Women elected to corporate boards tend to have more experience in risk management and human resources than their male counterparts—a boon for corporate governance, a recent study says.
In fact, according to the research, women board members were likely to bring a half-dozen skills important to decision making that weren’t well-represented on their boards before their arrival: risk management, human resources, sustainability, politics or government, regulatory or compliance, and corporate governance.
These are the findings of Daehyun Kim, assistant professor of accounting at the University of Toronto’s Rotman School of Management, who says he reached his conclusions after reviewing proxy statements filed with the Securities and Exchange Commission that detailed the skills, qualifications and expertise of incoming directors. Dr. Kim focused on smaller companies, the S&P SmallCap 600, because there is less gender diversity in smaller companies, he says. But according to his research, he says, similar results can be seen on boards of the largest 1,500 public companies in the U.S.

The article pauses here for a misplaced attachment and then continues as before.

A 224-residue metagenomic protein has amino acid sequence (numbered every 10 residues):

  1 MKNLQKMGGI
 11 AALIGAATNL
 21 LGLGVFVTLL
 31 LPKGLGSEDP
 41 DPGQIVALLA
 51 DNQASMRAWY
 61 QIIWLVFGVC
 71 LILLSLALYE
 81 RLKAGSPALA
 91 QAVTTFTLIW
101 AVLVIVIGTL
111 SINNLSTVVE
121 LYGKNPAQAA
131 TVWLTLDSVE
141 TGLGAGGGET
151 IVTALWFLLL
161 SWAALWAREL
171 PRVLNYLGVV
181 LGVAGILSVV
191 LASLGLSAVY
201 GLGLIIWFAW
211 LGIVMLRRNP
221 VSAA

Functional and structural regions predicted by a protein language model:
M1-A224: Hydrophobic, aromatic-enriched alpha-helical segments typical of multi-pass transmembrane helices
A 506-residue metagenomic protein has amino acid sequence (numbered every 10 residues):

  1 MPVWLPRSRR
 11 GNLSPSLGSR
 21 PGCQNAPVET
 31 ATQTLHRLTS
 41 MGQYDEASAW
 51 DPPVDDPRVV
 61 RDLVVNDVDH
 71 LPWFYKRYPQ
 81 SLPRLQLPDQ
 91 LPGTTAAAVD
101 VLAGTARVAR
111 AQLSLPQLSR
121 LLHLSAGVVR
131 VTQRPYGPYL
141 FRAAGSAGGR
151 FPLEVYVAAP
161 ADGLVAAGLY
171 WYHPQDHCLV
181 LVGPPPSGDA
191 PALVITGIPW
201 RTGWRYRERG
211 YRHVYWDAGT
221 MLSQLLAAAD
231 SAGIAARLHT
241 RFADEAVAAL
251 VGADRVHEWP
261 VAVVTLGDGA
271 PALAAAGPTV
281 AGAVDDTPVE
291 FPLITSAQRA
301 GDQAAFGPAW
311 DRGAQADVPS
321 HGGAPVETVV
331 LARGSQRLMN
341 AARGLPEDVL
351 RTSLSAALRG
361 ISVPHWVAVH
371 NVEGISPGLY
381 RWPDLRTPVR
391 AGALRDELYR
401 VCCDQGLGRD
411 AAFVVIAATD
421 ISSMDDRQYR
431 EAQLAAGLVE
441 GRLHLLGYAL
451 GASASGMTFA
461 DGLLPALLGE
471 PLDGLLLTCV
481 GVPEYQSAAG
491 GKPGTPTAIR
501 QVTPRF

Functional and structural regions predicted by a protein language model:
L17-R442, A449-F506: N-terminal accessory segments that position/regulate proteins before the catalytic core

Dr. Kim also found that four of the five least-represented skills on boards were more likely to be possessed by female than male board members: risk management, human resources, sustainability and politics or government.
Dr. Kim doesn’t recommend a quota or minimum proportion of women to serve on boards. Still, he says, looking at the listed skill sets in this way provides a new way to measure the impact of adding women to boards. The additional expertise is a benefit in a boardroom setting.
“The quality of group decision-making is enhanced with diverse opinions,” he says. “Functionally diverse teams are more innovative, set clearer strategies, are more likely to react to competition, and are quicker to adapt to organizational changes.”
By Alina Dizik
Source: Wall Street Journal
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